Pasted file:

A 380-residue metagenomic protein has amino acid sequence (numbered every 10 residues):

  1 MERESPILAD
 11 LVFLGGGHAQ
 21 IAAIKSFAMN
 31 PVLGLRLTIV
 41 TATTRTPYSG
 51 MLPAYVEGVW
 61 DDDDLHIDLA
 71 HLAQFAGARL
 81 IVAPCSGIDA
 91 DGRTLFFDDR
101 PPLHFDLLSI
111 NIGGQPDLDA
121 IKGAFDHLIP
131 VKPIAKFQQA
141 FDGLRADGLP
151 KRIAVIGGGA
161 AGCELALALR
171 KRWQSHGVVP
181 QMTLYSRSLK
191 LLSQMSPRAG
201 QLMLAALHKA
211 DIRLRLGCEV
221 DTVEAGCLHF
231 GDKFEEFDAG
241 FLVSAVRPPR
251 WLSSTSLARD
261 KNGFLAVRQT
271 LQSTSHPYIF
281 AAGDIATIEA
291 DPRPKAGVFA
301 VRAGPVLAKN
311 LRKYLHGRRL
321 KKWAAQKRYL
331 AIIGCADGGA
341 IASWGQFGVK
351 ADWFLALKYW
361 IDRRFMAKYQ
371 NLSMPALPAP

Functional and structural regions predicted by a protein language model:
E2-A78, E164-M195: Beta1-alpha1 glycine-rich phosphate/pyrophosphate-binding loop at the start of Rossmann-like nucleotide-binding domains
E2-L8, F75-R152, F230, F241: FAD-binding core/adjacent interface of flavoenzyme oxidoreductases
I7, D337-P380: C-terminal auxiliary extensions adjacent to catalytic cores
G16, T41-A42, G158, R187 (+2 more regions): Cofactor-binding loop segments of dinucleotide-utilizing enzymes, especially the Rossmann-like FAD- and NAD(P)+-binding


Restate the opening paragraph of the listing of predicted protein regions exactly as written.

A 380-residue metagenomic protein has amino acid sequence (numbered every 10 residues):